Note: This blog is a part of our MITRE ATT&CK Mapping series in which we map the latest major threat intelligence incidents to the MITRE ATT&CK framework. You can view similar postings such as Mapping MITRE ATT&CK to the DPRK Financial Crime Indictment, Compromised RDP Sales, or Sandworm’s APT Campaign.

On 02 March 2021, Microsoft released an advisory to discuss the detection of multiple zero-day exploits used to compromise on-premises versions of Microsoft Exchange Server. Microsoft Exchange Server is a mail, calendaring, and collaboration platform mainly designed by Microsoft for business use. The observed attacks exploited four previously-unseen vulnerabilities in Microsoft’s product to access corporate email addresses and install external software to maintain persistence in the victim environment.

Microsoft initially attributed the attacks detected to HAFNIUM, a threat actor assessed to be supported and operating from the People’s Republic of China. This highly sophisticated actor traditionally conducts its operations from Virtual Private Servers (VPS) located in the United States. HAFNIUM primarily targets organizations in the US across various industry verticals, such as think tanks, infectious disease researchers, defense contractors, and educational institutions for the purpose of exfiltrating information. However, subsequent analysis of the zero-day exploits observed revealed that multiple threat actors (some say more than ten) were abusing unpatched versions of Microsoft Exchange Server.

While the zero-day exploits story is still unfolding, it is crucial to analyze how threat actors have proceeded to compromise vulnerable versions of Microsoft Exchange Server. Although Microsoft published the appropriate patches last week, initial estimates place the number of compromised organizations to 30,000 with many more servers still needing protections. As security teams will need to prioritize patching and investigating this compromise in the coming weeks, let’s dive into the tactics, techniques, and methods used by threat actors to exploit these four zero-day vulnerabilities by mapping MITRE ATT&CK to the Microsoft Exchange exploit.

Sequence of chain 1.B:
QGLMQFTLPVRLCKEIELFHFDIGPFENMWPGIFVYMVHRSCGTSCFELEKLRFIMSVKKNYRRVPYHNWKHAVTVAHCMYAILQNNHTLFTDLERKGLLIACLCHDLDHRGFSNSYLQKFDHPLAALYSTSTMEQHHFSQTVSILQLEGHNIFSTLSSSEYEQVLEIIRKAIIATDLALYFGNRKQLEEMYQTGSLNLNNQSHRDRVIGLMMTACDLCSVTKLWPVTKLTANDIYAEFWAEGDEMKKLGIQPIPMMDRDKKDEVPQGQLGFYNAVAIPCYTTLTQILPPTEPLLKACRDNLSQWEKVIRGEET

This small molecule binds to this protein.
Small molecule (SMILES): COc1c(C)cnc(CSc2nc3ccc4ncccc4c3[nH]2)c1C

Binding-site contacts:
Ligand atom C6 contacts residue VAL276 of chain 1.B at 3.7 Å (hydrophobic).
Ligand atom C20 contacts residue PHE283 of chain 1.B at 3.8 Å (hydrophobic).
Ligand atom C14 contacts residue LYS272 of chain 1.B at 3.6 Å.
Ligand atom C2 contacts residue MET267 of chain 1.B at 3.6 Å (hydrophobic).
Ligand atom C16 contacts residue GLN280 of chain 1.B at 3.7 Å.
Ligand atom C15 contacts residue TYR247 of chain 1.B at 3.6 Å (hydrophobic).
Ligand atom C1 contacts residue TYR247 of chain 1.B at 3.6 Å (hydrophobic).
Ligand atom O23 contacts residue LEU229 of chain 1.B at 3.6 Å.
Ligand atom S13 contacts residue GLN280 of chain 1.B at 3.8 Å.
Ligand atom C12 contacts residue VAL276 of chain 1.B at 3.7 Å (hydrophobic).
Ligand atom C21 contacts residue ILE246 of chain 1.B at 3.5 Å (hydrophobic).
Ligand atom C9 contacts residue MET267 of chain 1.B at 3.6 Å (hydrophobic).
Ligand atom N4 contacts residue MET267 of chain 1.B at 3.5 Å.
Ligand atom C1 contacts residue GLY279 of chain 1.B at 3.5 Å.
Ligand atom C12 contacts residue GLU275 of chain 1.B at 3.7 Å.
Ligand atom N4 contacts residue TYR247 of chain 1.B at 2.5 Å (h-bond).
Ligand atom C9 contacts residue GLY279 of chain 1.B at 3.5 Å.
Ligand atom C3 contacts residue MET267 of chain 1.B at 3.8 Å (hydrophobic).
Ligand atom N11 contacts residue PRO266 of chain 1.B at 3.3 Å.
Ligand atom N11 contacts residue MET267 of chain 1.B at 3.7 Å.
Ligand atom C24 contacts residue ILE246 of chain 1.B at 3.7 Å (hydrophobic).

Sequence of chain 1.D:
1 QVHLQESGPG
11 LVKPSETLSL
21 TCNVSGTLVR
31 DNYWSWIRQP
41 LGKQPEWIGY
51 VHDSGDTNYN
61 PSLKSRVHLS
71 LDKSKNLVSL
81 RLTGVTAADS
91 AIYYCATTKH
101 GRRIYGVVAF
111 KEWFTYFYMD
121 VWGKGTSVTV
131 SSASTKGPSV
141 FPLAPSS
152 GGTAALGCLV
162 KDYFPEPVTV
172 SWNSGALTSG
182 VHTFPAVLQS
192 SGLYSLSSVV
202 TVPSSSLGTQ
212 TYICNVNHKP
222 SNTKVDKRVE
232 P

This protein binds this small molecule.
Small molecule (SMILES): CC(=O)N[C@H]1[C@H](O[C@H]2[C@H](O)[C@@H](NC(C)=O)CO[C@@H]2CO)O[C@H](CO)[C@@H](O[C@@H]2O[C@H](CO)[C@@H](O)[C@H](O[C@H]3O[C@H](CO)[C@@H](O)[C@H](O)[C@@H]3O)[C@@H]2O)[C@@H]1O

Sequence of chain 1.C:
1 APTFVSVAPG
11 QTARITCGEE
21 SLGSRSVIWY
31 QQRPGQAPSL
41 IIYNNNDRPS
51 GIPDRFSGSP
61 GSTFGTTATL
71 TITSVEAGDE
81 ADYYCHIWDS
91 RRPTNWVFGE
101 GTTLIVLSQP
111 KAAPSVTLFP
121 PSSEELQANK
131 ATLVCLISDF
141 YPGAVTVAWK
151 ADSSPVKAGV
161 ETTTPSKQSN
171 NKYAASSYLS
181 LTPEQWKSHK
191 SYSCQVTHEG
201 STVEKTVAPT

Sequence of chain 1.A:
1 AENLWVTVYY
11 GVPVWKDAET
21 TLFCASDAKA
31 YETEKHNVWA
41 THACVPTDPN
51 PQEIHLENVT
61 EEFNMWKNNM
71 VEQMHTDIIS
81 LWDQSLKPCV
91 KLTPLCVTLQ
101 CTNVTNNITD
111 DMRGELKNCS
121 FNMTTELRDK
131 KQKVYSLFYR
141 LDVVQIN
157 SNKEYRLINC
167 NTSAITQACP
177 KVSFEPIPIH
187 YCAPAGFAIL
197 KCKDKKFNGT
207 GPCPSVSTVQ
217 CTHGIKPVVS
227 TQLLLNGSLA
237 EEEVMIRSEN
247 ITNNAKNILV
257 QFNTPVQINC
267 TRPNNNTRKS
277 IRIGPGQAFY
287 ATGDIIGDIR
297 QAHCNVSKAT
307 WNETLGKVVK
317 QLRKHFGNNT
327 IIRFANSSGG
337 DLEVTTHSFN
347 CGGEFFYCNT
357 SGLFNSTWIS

Why Map the Microsoft Exchange Exploit to MITRE ATT&CK?

Digital Shadows (now ReliaQuest) will continue to update this blog as new details of this malicious operation emerge. In the meantime, mapping the MITRE ATT&CK framework to the information disclosed by Microsoft about this sophisticated campaign is useful to understand the modus operandi of the threat actors involved and better protect your organization against potential threats. Without further ado, let’s pack our compasses and adventure shoes and begin this orienteering exercise.


T1595 – Active Scanning

Attackers have been actively scanning the internet to find on-premise Microsoft Exchange Server versions able to receive unwarranted external connections on port 443. According to Volexity, the attackers only need the external IP address or domain name of a publicly available Exchange server to leverage the zero-day vulnerabilities and gain unauthorized access to the targeted environment. This technique cannot be easily mitigated as it involves behaviors that cannot be controlled by security tools; however, by applying Microsoft’s patches, organizations probably won’t be targeted as the attackers will likely focus on the vulnerable ones.

Initial Access

T1190 – Exploit Public-Facing Application

T1078 – Valid Accounts

There are two main ways to gain access to a Microsoft Exchange Server: either through stolen valid account credentials or by leveraging zero-day vulnerabilities to appear as a legitimate and authorized user. CVE-2021-26855 is a server-side request forgery (SSRF) vulnerability in Exchange that allows attackers to send specially crafted HTTP requests and authenticate as the Exchange server. This vulnerability can be exploited remotely and does not require any particular knowledge of the target environment. In the observed attacks, this vulnerability was often chained to other zero-days that allowed attackers to run code as SYSTEM on Exchange.


T1072 – Software Deployment Tools CVE-2021-26857, CVE-2021-26858, and CVE-2021-27065 are also being leveraged to allow Remote Code Execution (RCE) on targeted systems. These post-authentication vulnerabilities enabled the attackers to write a file on the server’s path and perform additional malicious actions on the Exchange servers. This capability may be used to move laterally through the network, extract valuable information, and deploy further malware in the system. In this specific scenario, attackers were often found using web shells to gain continued access in the victim environment.